Inflation is Here to Stay
You Don't get to Quadruple the Money Supply with No Consequences
The idea that inflation would ever be “transitory” is quite the farce indeed. It’s amazing Jerome Powell was able to utter those words with a straight face. Granted, I’ll acknowledge he admitted he
lied through his teeth was wrong.
Inflation, is quite obviously, here to stay for the foreseeable future.
Inflation hit 8.5 percent in April, the highest it has been since the early 80s. And it will almost certainly continue to climb.
When Covid hit, the Federal Reserve went wild and the money printer went brrr for most of 2020 and 2021. Something like 80 percent of all dollars in circulation were printed since 2020!
Indeed, as crazy as it sounds, banks don’t even need to hold deposits anymore. As the Federal Reserve itself notes,
“As announced on March 15, 2020, the Board reduced reserve requirement ratios to zero percent effective March 26, 2020. This action eliminated reserve requirements for all depository institutions.”
And thus the trend for the money supply is straight up.
All things being equal, more money means more inflation. The main thing holding it back is if people don’t spend that money or don’t spend it very fast (this is called the “velocity” of money). This is what kept inflation down throughout 2020 and much of 2021.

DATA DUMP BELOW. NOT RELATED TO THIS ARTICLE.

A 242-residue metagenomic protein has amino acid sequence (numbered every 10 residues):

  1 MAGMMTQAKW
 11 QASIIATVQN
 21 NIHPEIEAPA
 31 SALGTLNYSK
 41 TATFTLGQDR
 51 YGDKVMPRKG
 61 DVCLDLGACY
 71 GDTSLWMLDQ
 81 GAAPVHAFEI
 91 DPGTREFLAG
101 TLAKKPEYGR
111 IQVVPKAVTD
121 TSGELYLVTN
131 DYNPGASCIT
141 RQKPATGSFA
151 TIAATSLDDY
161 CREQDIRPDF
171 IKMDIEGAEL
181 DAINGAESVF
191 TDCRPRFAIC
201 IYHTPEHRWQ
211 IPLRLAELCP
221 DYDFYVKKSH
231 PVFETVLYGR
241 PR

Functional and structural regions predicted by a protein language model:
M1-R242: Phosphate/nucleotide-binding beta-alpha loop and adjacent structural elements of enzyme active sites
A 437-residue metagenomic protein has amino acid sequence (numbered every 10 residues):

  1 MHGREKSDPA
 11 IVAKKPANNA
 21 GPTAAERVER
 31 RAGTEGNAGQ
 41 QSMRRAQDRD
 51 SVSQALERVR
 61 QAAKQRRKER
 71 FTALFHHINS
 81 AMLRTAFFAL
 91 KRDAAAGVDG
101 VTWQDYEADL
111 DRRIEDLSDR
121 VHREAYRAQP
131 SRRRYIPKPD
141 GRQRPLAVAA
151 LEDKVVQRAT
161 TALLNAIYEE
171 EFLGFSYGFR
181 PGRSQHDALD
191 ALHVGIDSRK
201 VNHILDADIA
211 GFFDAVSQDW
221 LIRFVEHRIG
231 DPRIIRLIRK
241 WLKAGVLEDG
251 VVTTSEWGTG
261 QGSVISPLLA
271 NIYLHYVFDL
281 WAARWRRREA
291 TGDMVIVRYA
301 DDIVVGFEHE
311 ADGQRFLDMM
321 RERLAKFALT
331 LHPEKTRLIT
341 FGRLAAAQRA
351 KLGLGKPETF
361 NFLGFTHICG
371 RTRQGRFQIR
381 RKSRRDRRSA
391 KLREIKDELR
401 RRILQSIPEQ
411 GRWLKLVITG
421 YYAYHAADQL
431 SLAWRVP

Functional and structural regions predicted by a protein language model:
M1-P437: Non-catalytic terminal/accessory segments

As the economy improved though, the weight of those extra dollars is now being felt in the form of inflation. And so much money was printed that it’s highly unlikely to go away even if we do go into recession, as appears likely.
Once inflation takes hold it’s very hard to get rid of. Companies expect higher prices so they increase their prices. Workers expect higher prices for the goods they buy so they demand higher wages. Companies thereby expect higher labor costs so they increase their prices again. And so on and so forth.
In order to “break the back of inflation” in the 80s, the Federal Reserve had to increase interest rates into the teens! Indeed, by historical standards, the discount rate is still low. In fact, it will still be at the bottom of the normal range if it gets up to 2.8 percent by the end of 2023 as Jerome Powell stated was the plan.
There is just no political will to do anything like what Volker did in 1982 this time around. And add to that, there are concerns about the dollar’s hegemony as Russia, China and others try to break off into a separate block. If that happens, many of the dollars other country’s hold as reserves will come flooding back to the United States and increase inflation even more.
But even if that doesn’t happen (and I certainly hope it doesn’t), inflation is clearly here to stay. There’s just way too much money floating around for it to be otherwise.